How to Use Lemon Juice Powder

I use a lot of lemons, but I don’t always have them handy.  When the mood strikes at 8 Pm whip up a batch of lemon cookies and not a fresh lemon to be found in the house, in steps lemon juice powder.  The powder is a shelf-stable product and should be in every lemon lover’s pantry.

For more tips check out this post about stocking a cooking for one kitchen and ways to grow a small kitchen garden in limited space.

Where can I buy lemon powder?

I purchase mine from King Arthur Flour. The link is not an affiliate link, I just really love King Arthur products.

Can I make my own lemon powder?

Yes, especially if you have a lemon tree in your yard. However, it’s more labor intensive than purchasing the powder, but that’s also part of the fun. Six fresh lemons will make about five or six tablespoons of lemon powder.

I suggest starting with organic and unwaxed lemons, cleaned and wiped dry. Check for any mold and mildew that might be on the lemons. Scrub or wash the lemons to remove any residues. You don’t want any icky stuff in your homemade lemon powder.

Tip: If you juice lots of lemons you can also just use the peel for the powder.

  1. Slice the lemons very thin, use a very sharp knife or a mandolin slicer. It’s important to have uniform-sized slices. No need to remove the seeds yet.
  2. Place the lemon slices in a single layer on a baking sheet.
  3. Bake in a 250-degree oven for about 2 hours, checking periodically to ensure they don’t burn. This is one of the many great uses for my Breville Smart oven.
  4. Use tongs to flip the slices over and continue baking for another 2 hours. The lemon slices should be crisp and golden.
  5. Remove and let cool completely. Working in batches add the cooled slices to a spice grinder. Grind until the lemon slices turn into a fine powder.
  6. Transfer lemon powder into an airtight glass container like a small jelly or mason jar and store in a cool dark place for up to 6 months.

Since this is made in the oven and not a dehydrator the flavor will have a hint of caramelized flavor, which I personally like.

What to do with lemon powder?

You can substitute the powder in any recipe that calls for lemon juice, lemon zest, or lemon extract. Lemon powder adds extra flavor to many baked recipes without adding extra liquid. The flavor is intenser than a fresh lemon zest or lemon juice.

  • Add plain yogurt and dill for lemony yogurt dip for vegetables.
  • Make your own lemon pepper spice or another lemon salt.
  • It’s great sprinkled on roasted vegetables.
  • If you drink tea, add a dash to add a lemony flavor.
  • Mix with olive oil and rub on the fish.
  • Make lemonade.

Substitution Equivalents in Recipes

These are estimates and the amounts I’ve used with good results.

1 teaspoon of powder for 2 tablespoons of juice. Add 1 teaspoon of lemon powder into 2 tablespoons of water and stir to dissolve the powder.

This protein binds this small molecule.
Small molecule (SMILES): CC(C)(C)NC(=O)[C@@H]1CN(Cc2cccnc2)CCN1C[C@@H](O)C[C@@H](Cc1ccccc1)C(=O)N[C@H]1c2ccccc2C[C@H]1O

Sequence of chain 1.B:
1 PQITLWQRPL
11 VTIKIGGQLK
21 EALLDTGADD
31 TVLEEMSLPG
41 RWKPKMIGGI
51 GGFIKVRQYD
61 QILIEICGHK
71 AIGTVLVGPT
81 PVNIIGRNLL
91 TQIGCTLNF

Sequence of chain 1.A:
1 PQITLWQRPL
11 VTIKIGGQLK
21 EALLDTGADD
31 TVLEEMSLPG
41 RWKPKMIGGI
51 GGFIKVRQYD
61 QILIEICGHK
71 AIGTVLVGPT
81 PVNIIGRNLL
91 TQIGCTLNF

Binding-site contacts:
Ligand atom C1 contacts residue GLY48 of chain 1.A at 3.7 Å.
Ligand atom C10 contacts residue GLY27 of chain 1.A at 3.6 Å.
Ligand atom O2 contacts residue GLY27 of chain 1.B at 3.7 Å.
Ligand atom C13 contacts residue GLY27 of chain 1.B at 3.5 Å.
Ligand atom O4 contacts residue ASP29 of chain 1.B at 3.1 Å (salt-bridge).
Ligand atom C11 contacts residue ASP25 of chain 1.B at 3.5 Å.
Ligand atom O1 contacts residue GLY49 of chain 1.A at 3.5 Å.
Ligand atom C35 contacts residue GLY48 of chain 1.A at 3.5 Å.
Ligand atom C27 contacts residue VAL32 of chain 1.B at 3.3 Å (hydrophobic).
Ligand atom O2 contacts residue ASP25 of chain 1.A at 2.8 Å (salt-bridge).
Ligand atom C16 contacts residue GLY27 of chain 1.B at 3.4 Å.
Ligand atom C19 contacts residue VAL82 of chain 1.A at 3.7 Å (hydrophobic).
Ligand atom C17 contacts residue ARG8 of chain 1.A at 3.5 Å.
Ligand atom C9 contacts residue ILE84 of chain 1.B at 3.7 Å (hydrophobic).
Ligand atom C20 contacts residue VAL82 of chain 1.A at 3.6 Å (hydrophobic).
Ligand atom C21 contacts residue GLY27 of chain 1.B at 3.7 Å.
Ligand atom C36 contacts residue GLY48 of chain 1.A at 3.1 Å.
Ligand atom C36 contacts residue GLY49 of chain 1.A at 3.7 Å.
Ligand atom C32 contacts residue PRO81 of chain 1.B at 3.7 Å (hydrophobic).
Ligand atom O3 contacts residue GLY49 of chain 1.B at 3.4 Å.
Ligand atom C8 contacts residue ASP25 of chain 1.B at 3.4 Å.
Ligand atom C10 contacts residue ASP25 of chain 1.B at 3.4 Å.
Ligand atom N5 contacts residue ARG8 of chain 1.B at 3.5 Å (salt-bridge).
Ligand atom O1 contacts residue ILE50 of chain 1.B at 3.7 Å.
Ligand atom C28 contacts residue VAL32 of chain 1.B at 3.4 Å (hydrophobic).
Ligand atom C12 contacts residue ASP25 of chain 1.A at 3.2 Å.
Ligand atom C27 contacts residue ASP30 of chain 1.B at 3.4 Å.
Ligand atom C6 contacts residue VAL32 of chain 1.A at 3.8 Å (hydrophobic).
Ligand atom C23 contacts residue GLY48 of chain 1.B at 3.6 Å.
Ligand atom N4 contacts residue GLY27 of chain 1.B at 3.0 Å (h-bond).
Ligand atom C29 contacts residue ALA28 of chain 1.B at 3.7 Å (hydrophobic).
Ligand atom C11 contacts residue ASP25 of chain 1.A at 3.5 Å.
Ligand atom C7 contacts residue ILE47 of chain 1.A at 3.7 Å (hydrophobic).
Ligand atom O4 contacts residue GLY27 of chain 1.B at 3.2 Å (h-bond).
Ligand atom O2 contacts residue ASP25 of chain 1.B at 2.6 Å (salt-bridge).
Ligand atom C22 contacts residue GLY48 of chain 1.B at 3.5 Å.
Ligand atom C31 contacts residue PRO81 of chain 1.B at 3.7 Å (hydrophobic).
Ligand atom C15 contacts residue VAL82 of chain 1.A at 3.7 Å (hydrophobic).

1 teaspoon of powder for 2 teaspoons of lemon extract. Add 1 teaspoon of powder to water and stir to dissolve.

1 teaspoon of powder for 1 tablespoon of lemon zest.

How to make a simple Lemon Glaze

  • 3 tablespoons melted butter
  • 2 tablespoons lemon juice powder
  • 1 ½ cups powdered sugar (also called confectioners sugar)
  • 3 teaspoons water, add gradually to avoid thinning too much

In a small bowl whisk all the ingredients together until smooth.

mound of lemon juice powder next to cut lemons

Lemon Glaze with Lemon Juice Powder

Easy lemon glaze for when you are out of lemons. perfect for drizzle on lemon cakes, vanilla muffins and so much more.
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Course: Condiments
Cuisine: American
Prep Time: 2 minutes
Servings: 4 tablespoons
Calories: 252kcal
Author:Sydney Dawes


  • 3 tablespoons melted butter
  • 2 tablespoons lemon juice powder
  • 1 ½ cups powdered sugar also called confectioners sugar
  • 3 teaspoons water add gradually to avoid thinning too much


  • In a microwave safe bowl melt the butter
  • Add the remaining ingredients and whisk together until smooth.


Calories: 252kcal | Carbohydrates: 46g | Protein: 0.2g | Fat: 9g | Saturated Fat: 5g | Polyunsaturated Fat: 0.3g | Monounsaturated Fat: 2g | Trans Fat: 0.3g | Cholesterol: 23mg | Sodium: 69mg | Fiber: 0.2g | Sugar: 44g
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  1. How much lemon powder do you mix in water to make it taste like real squeezed lemon for keleguen?
    Thank you

    1. Hi Rosie,

      I’ve used 1 teaspoon of lemon powder into 2 tablespoons of water to replace lemon juice. I’ve not cooked keleguen however, I would suggest starting with the basic ratio and slowly adding a little more powder until you get the desired strength.